Take a moment, won’t you, and listen to Cyrill Ibrahim? Not his music, mind you — although the classically-trained pianist works wonders with 88 keys, and you’d do a lot worse than putting his spin through Bach’s Partita No.2 on your Spotify rotation. First, though, the performer has an opinion he’d like to voice; a musical musing that, try as he tunefully might, has been falling on deaf ears.
“There’s a sense,” says the pianist, “that you must be well-educated to enjoy classical music. And that’s not true at all. That’s why I’m trying to find a new and more exciting approach. The job, is to inspire a new generation of people — who may not be connected to classical music. Because it isn’t for an elite. Really. It’s so, so human.”
It may be an unenviable task, but there are few better choices to champion the classical cause than Ibrahim. Why? Because he’s not your typical prodigy.
Granted, there may be a Master of Performance degree from the Royal College of Music under the lid of his concert grand (Steinway, naturally), but he’s not the shy, highly-strung stereotype of a classical musician. He doesn’t hide behind heaving sheaves of sheet music, or only chime in when conversation turns to concertos. Instead, he fizzes with charisma — and there’s as much charm in that cordial smile as there is talent in those octave-spanning fingers.
“It’s my life,” he beams. “And I’ve always had this dream of being on stage. It’s kind of magical — a piano on a stage in the dark. Just one instrument; one person. Beautiful!”
“And,” he adds, “when you’re performing, there are moments when you, the audience and the music become one. You take the concentration of the audience in your hand, and can show them these beautiful worlds created by composers. Oh-so magical.”
The way Ibrahim describes the experience is almost musical in itself; rhapsodising elegantly and effortlessly about his work. It’s part-passion, part-profession. “And, as a pianist,” he says, “you’re an interpreter. You must just try to pass the music on. If it’s an ego thing, if you’re showing off, it doesn’t work.”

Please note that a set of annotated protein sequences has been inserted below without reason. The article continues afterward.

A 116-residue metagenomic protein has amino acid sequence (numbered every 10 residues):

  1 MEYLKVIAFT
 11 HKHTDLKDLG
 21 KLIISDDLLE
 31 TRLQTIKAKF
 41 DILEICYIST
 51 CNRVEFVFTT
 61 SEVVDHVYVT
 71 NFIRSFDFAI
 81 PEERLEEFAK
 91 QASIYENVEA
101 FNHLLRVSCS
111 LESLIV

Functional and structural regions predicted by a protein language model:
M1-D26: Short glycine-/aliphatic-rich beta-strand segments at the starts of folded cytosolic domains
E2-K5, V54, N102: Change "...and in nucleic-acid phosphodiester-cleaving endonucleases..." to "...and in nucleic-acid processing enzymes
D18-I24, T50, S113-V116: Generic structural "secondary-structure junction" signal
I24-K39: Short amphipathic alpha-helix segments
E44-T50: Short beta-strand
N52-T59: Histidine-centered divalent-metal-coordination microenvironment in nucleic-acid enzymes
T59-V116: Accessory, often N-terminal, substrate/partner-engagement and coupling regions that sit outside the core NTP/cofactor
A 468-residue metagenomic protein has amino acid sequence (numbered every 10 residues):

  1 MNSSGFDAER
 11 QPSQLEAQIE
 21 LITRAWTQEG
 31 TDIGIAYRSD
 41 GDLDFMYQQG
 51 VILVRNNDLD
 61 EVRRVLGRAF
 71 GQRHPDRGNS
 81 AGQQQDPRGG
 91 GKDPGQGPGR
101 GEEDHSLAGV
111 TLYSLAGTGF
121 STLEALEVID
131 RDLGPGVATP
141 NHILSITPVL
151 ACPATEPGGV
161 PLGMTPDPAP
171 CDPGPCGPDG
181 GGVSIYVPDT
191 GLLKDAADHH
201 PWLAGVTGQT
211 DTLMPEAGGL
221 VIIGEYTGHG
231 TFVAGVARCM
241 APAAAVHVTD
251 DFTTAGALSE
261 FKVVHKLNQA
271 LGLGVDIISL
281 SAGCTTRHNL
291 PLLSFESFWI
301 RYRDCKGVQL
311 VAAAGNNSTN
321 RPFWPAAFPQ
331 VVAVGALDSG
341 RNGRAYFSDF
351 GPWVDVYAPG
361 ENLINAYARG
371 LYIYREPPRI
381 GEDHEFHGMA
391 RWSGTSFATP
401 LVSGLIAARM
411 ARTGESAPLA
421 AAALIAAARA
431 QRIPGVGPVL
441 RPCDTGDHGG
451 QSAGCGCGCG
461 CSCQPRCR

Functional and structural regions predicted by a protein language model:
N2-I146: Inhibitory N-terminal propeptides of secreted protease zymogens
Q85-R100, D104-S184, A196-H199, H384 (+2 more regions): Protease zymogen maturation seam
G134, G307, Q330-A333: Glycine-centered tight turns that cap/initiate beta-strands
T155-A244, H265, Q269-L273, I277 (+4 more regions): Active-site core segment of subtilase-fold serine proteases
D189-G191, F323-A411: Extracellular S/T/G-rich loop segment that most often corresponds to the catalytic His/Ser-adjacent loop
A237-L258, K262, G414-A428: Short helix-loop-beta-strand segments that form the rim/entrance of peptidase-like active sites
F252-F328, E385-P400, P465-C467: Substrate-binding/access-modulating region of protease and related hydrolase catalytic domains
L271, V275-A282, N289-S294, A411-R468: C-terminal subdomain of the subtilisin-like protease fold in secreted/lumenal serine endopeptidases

Thankfully, ego isn’t an issue. The pianist’s grandfather, a tailor from Dutch Guiana, instilled in Ibrahim a love for sharp suiting. But Ibrahim soon realised that dressing up for every performance would do little to dispel the buttoned-up reputation of classical music. So, for fear of alienating his audience, he forgoes ties and tailcoats for the greater musical good.
“Hundreds of years ago, composers wrote these incredible works of art,” he explains. “And all civilisation got was black dots on a piece of paper. So, together, we must find a way to unravel that”.
“And this music wouldn’t survive without the artists,” Ibrahim adds. “It’s not like a piece of art hanging in a museum. It lives and breathes. We relearn and rediscover these pieces. People go to concerts and listen to pieces they’ve heard performed before. And that’s because different artists can say different things with the same music.”
It’s a compelling case — and Ibrahim implores everybody he meets to give classical music a go. He asks that we take a chance on shuffling up our playlists, adding a symphony here, or a sonata there. Don’t expect it to be entertaining, he warns — “it requires a lot of concentration” — but he guarantees that the rewards are there to be reaped.
“This music helps us — it does something to our brains. But we need to find a new approach to classical music. Young people need to feel like they can be a part of it — because it’s really powerful when that happens. When that happens, it’s incredibly special. It enriches a life.”
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